The Flat World of Revolution: Complex Adaptive Systems in Action

“Anyone wanting to teach a course in 21st-century politics should begin in Egypt, where the power of real-time flat Web-savvy organizations over ponderous hierarchies has just been illustrated.” Roger Cohen, New York Times, February 11, 2011

Much will be written about the origins and the consequences of the decisions made by the organizers of the Tahrir Square uprising that changed not only Egypt, but the world. Although the Cairo revolution has now achieved its initially implausible goal of ousting Hosnir Mubarak from his tyrannical post, creating a democracy in the wake of this week’s events is another matter entirely.  We can only watch and cheer on the fledgling democratic spermatozoa as it seeks its illusive unfertilized egg in hopes of creating a zygote with some potential for sustainable life.

Among the many astonishing lessons the Tahrir demonstrations teach us about strategic approaches to change in complex adaptive systems (See Complex Adaptive Systems: Why Hierarchy is Dead), one is the power of the flat organization.  Hierarchies bent on retaining power require cumbersome bureaucracies of command and control which are dependent on the coercive influence of individuals in each descending level of the organization.  Individuals recoil at the loss of their freedom to choose.

In contrast, flat organizations are motivated by far more powerful influences than fear.  Autonomy, purpose and mastery are more influential by far than holding on to a position or the pay grade one occupies.  (See Daniel Pink’s Drive.)  Hierarchies work through the status they confer and the ascending emoluments of power they create.  All that crumbles in the face of flat organizations where all are empowered equally and given autonomy to achieve greater purposes than maintaining the status quo.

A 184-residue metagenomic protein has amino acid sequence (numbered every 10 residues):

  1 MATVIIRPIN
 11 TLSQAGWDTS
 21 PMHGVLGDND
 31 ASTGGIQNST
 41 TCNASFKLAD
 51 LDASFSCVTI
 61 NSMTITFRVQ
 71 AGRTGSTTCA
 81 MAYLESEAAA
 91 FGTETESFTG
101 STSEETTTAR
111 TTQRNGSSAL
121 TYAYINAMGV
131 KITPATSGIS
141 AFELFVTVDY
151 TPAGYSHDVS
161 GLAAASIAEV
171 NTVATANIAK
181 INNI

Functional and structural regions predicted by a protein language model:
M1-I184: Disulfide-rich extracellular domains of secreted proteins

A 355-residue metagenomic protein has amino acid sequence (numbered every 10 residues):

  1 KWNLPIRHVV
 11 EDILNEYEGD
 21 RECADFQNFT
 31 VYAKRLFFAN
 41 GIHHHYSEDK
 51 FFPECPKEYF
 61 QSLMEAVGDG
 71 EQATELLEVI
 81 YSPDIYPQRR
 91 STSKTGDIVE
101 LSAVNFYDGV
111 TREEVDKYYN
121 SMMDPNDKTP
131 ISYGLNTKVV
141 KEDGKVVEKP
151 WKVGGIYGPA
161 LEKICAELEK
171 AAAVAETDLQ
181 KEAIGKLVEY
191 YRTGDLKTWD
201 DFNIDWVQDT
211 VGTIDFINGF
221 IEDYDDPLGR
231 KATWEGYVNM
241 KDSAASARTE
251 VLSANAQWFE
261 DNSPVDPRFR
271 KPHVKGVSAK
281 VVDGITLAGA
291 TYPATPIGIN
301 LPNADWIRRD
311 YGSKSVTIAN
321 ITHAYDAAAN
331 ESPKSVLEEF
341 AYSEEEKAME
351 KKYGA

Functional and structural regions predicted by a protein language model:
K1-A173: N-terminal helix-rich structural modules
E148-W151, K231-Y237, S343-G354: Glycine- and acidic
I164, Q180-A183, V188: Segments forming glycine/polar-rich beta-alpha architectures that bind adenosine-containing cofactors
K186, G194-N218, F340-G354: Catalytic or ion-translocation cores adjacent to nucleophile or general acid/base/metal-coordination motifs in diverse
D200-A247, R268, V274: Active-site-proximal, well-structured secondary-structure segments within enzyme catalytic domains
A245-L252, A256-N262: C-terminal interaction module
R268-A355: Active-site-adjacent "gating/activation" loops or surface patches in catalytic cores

This dynamic shift in power in Cairo was achieved in the two weeks leading up to January 25, 2011.  Emboldened by the amazing events in Tunisia following the fall of a cruel dictator and his culture of fear, a dozen young Egyptians outwitted the feared security forces of Mubarak as they planned a demonstration which was “off the grid”.  As reported by the Wall Street Journal, it was a secret rally that sparked an uprising.

Meeting in the living room of one of the young revolutionary’s mother, the planners created a diversionary tactic which dispatched the President’s security forces to 20 sites across Cairo. The police were sent to dispel “flash mobs” of protesters organized to gather following prayers at pre-established sites near mosques around the city.  However, the site which was not publicized for the benefit of security force reaction was a candy store near a slum section of the city.  The poor youth gathered unmolested by police and marched on Tahrir Square which was unsuspected and unprotected.

A revolution was born.  The power of flat was demonstrated.  Hierarchy was unable to catch up and ultimately has succumbed to its ponderous reliance on the status quo and the coercive use of power.  The hope of democracy has been ignited into a spark of life.

Go spermatozoa, go!


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One Response to The Flat World of Revolution: Complex Adaptive Systems in Action

  1. Deborah Denson says:

    I watched with anxious anticipation day after day, not only because the courage and conviction of the Egyptians was so mesmerizing, but also because my nephew was there. He is a teacher in Cairo and was determined to stay and watch the miracle. (http://www.readabroadegypt.com).

    I was filled with conflicting emotions… I wanted to support his enthusiastic desire to participate AND I wanted him to leave so I would know he was safe. Both were true. I was floating around with strong feelings on a daily basis.

    Jewel’s song “Life Uncommon” rang through my heart: “No longer lend your strength to that which you want to be free from. Fill your hearts with love and bravery, and you will lead a life uncommon.” I prayed… I prayed for strength and courage. I prayed for the people’s voices to matter… for freedom and autonomy to matter.

    I share your concerns about the road ahead for Egypt, so I will continue to pray. Thank you for sharing your thoughts with us.

    Deborah

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